TULSA, August 23 – The first thing Rafael Dos Anjos said after his stunning first-round stoppage of former UFC lightweight champion Benson Henderson Saturday at the BOK Center reflected the thoughts of fight fans around the world.
“I have no words,” said the Brazilian contender, who scored the biggest win of his career in the UFC Fight Night main event.
It was quick and it was shocking, but now the 155-pound title contenders’ club has a new member, and he’s ready for whatever is next.
“Benson Henderson is a great champion, I respect him a lot, but this is my time,” said Dos Anjos, who has now won seven of his last eight.
Henderson was throwing hard and often to open the bout, and you could hear the landed shots clearly at Octagonside. Dos Anjos didn’t shy away from the contact though, and he remained in the pocket, firing off kicks to let Henderson know that he was still there. And suddenly, the Brazilian struck with a right flying knee that dropped Henderson. The Arizonan sought a takedown in response but came up empty. As he rose, Henderson ate a left hand and fell to the canvas. After a couple follow-up shots, referee John McCarthy intervened, halting the fight at the 2:31 mark. It was an unpopular call with the fans in attendance, but Henderson took it with his characteristic class.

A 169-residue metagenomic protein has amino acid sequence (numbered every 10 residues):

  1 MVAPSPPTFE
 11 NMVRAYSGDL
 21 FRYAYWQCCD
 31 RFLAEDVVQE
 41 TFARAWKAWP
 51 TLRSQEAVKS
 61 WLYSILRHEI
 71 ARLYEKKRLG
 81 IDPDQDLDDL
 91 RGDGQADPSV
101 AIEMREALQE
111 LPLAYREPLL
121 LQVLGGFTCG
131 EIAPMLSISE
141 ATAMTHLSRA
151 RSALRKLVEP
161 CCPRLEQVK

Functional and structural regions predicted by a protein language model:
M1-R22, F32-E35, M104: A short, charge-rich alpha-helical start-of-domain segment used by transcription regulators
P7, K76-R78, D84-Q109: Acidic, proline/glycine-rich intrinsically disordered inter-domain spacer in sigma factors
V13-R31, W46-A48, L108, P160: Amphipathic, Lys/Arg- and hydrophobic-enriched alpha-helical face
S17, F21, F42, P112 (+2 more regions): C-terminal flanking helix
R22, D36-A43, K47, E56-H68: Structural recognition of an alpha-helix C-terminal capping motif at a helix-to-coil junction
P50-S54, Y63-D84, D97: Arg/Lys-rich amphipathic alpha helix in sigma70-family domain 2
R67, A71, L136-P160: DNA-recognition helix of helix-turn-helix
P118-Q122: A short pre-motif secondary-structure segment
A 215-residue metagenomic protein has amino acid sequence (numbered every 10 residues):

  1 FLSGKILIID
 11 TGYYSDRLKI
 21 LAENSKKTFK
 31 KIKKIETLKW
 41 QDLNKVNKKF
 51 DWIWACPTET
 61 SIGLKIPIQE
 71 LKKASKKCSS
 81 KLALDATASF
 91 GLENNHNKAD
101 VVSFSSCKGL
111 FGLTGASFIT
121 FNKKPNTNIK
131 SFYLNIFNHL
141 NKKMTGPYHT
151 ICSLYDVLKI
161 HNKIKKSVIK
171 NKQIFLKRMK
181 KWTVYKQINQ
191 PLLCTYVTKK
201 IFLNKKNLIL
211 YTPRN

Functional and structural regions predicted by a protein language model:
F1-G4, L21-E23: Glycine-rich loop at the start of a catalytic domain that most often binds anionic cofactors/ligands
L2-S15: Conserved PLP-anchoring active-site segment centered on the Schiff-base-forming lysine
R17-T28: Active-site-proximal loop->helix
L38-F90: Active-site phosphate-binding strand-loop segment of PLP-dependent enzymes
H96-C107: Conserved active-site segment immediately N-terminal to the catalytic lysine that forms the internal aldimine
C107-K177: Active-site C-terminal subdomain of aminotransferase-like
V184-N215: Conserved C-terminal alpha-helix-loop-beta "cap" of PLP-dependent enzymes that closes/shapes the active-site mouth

“We’ve got to take the ups with the downs, the good with the bad.”
With the win, Dos Anjos ups his record to 22-7; Henderson falls to 21-4.
Canadian welterweight Jordan Mein picked up his second consecutive victory in the co-main event, impressively knocking out Mike Pyle in just 72 seconds.
The two fighters stood perilously close to each other as the bout began, and it was clear that when one of the welterweights landed, it was going to result in what soon happened, as Mein cracked Pyle (26-10-1) with a flush left to the face that sent the veteran from Las Vegas to the canvas hard. Mein pounced, firing off a series of shots that brought in referee Dan Miragliotta to stop the fight at the 1:12 mark.
With the win, Alberta’s Mein improves to 29-9. James Lee Mein, who typically works in his son's corner during fights, was banned from the Fight Night event by UFC officials following his arrest on a felony sexual battery charge Friday afternoon by Tulsa police.